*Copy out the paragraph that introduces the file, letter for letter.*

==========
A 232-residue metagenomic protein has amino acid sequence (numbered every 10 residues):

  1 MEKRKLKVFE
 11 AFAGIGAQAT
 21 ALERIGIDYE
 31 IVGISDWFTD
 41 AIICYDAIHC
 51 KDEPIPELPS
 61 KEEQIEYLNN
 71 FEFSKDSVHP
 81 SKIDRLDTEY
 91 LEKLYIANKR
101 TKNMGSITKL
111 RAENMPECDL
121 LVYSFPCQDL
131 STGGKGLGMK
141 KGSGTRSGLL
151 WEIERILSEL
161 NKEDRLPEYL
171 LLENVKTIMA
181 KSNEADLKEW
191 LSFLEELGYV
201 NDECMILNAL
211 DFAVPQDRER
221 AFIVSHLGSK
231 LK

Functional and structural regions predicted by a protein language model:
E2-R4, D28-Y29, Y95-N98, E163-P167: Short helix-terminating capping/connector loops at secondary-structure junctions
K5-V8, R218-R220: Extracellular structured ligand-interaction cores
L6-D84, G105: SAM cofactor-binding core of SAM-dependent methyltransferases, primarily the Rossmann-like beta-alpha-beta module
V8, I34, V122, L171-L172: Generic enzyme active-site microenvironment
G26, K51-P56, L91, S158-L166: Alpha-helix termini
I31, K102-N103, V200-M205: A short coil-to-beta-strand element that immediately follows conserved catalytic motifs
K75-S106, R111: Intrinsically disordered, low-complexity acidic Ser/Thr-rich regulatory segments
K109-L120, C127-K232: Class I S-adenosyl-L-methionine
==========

A 232-residue metagenomic protein has amino acid sequence (numbered every 10 residues):